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hardscrabble

[hahrd-skrab-uh l] /ˈhɑrdˌskræb əl/
adjective
1.
providing or yielding meagerly in return for much effort; demanding or unrewarding:
the hardscrabble existence of mountainside farmers.
Origin
1795-1805
1795-1805, Americanism; hard + scrabble
Dictionary.com Unabridged
Based on the Random House Dictionary, © Random House, Inc. 2014.
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Examples from the web for hardscrabble
  • It is remarkable what the residents have created from the hardscrabble plain.
  • Many of them live a hardscrabble existence in places that are hot, wet, often disease-ridden and sometimes dangerous.
  • We can close the gap between the high ground of principle and the hardscrabble of everyday life.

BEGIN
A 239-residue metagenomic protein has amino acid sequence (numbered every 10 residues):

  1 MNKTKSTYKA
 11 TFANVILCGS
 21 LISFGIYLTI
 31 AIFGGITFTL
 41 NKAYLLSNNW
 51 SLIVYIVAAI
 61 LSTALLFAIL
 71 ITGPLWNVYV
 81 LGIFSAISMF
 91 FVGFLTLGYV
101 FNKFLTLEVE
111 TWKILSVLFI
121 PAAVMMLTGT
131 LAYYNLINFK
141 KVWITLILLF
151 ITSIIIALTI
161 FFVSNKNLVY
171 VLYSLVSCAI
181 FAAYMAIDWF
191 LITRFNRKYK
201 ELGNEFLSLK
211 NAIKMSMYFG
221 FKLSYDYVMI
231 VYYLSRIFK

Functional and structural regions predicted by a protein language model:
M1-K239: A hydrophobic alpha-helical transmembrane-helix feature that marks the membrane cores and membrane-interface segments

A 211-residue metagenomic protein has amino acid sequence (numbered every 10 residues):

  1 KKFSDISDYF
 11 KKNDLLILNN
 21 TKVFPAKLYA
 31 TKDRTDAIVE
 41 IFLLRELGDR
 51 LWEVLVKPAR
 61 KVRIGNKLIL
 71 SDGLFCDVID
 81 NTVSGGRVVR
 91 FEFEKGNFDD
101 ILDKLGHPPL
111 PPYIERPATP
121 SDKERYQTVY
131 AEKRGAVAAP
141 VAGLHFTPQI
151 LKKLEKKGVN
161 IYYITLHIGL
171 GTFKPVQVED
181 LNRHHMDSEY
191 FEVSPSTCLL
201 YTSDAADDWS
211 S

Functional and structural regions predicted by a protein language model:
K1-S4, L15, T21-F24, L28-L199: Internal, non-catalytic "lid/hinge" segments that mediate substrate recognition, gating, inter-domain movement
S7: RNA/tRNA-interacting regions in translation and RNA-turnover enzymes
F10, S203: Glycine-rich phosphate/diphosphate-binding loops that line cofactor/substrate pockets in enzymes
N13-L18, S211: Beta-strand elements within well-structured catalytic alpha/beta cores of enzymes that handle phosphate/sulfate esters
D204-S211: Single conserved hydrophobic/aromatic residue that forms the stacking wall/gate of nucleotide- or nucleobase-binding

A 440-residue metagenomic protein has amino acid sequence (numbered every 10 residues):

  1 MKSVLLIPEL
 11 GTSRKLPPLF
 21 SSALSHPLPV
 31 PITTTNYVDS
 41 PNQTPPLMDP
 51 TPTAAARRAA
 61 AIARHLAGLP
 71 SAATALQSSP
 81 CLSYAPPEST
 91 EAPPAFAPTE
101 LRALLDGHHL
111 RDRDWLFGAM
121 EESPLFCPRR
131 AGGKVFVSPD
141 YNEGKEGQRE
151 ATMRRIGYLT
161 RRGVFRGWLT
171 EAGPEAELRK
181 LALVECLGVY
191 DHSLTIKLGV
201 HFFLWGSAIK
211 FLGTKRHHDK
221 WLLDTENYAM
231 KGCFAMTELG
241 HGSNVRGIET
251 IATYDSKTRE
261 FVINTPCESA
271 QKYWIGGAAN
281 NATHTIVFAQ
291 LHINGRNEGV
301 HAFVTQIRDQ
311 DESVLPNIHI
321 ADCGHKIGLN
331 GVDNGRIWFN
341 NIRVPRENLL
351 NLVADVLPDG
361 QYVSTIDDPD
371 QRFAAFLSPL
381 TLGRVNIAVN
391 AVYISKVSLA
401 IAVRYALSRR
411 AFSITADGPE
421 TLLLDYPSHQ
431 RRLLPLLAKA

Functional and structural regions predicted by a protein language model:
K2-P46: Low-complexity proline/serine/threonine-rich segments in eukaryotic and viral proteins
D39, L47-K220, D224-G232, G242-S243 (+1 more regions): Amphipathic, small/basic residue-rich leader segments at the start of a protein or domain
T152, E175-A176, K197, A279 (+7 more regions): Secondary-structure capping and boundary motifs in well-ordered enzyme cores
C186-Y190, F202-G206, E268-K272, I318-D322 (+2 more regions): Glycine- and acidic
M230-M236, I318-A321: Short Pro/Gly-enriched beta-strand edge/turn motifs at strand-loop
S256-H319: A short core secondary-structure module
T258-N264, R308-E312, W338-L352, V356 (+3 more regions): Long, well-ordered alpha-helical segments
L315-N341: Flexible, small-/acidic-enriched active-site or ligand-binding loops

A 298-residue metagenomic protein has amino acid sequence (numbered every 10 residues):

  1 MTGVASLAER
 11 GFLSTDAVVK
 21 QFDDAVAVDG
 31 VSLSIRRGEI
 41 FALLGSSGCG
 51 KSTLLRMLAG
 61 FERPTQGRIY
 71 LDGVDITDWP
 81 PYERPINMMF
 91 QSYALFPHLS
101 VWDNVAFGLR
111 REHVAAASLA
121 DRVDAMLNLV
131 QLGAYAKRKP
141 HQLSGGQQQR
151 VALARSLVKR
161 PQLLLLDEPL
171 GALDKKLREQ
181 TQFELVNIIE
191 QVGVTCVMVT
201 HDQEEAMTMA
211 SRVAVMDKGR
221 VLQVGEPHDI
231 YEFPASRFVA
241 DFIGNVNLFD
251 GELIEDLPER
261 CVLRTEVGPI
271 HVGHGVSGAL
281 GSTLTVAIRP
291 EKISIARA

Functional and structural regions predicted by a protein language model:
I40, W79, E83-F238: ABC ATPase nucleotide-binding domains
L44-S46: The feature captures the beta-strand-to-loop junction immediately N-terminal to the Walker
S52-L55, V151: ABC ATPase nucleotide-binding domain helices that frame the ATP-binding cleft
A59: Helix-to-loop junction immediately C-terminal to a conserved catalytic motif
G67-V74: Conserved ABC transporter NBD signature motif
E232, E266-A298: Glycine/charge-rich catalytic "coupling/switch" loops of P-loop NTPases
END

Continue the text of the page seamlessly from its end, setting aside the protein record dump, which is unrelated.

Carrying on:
• Nearly every story about him has alluded to his hardscrabble origins.
  • He was raised, with four siblings, on a hardscrabble farm.
British Dictionary definitions for hardscrabble

hardscrabble

/ˈhɑːdˌskræbəl/
noun (US, informal)
1.
(modifier) (of a place) difficult to make a living in; barren
2.
great effort made in the face of difficulties
Collins English Dictionary - Complete & Unabridged 2012 Digital Edition
© William Collins Sons & Co. Ltd. 1979, 1986 © HarperCollins
Publishers 1998, 2000, 2003, 2005, 2006, 2007, 2009, 2012
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Word Origin and History for hardscrabble
adj.

1804, U.S. colloquial, the name of an imaginary barren place "where a livelihood may be obtained only under great hardship and difficulty;" from hard + scrabble. First recorded in journals of Lewis and Clark. Perhaps the original notion is "vigorous effort made under great stress," though this sense is recorded slightly later (1812).

Online Etymology Dictionary, © 2010 Douglas Harper
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